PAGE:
27. The static Specifier – Modern C++ for Absolute Beginners: A Friendly Introduction to C++ Programming Language and C++11 to C++20 Standards

© Slobodan Dmitrović 2020
S. DmitrovićModern C++ for Absolute Beginnershttps://doi.org/10.1007/978-1-4842-6047-0_27

27. The static Specifier

Slobodan Dmitrović1 
(1)
Belgrade, Serbia
 

The static specifier says the object will have a static storage duration . The memory space for static objects is allocated when the program starts and deallocated when the program ends. Only one instance of a static object exists in the program. If a local variable is marked as static, the space for it is allocated the first time the program control encounters its definition and deallocated when the program exits.

To define a local static variable inside a function we use:
#include <iostream>
void myfunction()
{
    static int x = 0; // defined only the first time, skipped every other // time
    x++;
    std::cout << x << '\n';
}
int main()
{
    myfunction(); // x == 1
    myfunction(); // x == 2
    myfunction(); // x == 3
}

This variable is initialized the first time the program encounters this function. The value of this variable is preserved across function calls. What does this mean? The last changes we made to it stays. It will not get initialized to 0 for every function call, only the first time.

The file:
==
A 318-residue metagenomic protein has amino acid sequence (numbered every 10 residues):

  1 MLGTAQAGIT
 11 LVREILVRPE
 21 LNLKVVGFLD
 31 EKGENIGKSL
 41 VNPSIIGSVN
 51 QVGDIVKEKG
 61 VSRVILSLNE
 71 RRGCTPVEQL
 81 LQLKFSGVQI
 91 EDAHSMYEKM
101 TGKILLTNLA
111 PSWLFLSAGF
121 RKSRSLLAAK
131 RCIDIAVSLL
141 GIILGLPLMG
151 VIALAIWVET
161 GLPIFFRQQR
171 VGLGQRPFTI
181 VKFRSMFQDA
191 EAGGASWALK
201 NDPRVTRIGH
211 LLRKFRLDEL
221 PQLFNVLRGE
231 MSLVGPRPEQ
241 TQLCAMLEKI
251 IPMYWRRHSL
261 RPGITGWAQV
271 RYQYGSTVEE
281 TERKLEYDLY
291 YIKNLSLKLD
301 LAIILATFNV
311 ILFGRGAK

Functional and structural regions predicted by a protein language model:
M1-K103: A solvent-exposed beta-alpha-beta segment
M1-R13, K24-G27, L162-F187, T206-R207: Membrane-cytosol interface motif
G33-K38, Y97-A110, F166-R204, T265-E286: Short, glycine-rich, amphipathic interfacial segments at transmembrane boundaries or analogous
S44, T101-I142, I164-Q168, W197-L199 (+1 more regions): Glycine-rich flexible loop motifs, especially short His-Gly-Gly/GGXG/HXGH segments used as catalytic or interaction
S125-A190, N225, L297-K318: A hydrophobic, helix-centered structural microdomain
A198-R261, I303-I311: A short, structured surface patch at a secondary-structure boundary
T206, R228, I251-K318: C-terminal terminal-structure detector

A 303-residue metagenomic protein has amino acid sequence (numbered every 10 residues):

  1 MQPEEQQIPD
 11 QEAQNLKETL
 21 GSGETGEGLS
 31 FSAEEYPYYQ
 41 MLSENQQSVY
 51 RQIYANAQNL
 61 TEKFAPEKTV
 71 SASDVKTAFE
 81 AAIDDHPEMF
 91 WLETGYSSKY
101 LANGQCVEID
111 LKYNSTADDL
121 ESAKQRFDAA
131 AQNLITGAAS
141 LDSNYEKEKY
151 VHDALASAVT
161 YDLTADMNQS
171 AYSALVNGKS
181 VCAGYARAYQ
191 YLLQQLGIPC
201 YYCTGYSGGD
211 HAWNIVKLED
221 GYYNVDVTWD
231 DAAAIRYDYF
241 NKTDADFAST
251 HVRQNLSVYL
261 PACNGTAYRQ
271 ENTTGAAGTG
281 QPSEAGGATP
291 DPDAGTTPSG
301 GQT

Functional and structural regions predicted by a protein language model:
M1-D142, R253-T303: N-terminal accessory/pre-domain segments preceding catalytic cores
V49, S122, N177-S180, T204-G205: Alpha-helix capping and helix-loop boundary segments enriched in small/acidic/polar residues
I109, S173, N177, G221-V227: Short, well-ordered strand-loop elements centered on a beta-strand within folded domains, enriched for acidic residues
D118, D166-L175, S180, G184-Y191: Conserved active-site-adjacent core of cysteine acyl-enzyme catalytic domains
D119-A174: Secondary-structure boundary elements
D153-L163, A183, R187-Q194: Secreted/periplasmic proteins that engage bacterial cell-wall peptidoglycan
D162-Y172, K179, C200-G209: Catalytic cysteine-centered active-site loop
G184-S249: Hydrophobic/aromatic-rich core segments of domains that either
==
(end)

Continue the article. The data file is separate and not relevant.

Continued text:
This is convenient as we do not have to store the value inside some global variable x.

We can define static class member fields. Static class members are not part of the object. They live independently of an object of a class. We declare a static data member inside the class and define it outside the class only once:
#include <iostream>
class MyClass
{
public:
    static int x; // declare a static data member
};
int MyClass::x = 123; // define a static data member
int main()
{
    MyClass::x = 456; // access a static data member
    std::cout << "Static data member value is: " << MyClass::x;
}

Here we declared a static data member inside a class. Then we defined it outside the class. When defining a static member outside the class, we do not need to use the static specifier. Then, we access the data member by using the MyClass::data_member_name notation.

To define a static member function, we prepend the function declaration with the static keyword. The function definition outside the class does not use the static keyword:
#include <iostream>
class MyClass
{
public:
    static void myfunction(); // declare a static member function
};
// define a static member function
void MyClass::myfunction()
{
    std::cout << "Hello World from a static member function.";
}
int main()
{
    MyClass::myfunction(); // call a static member function
}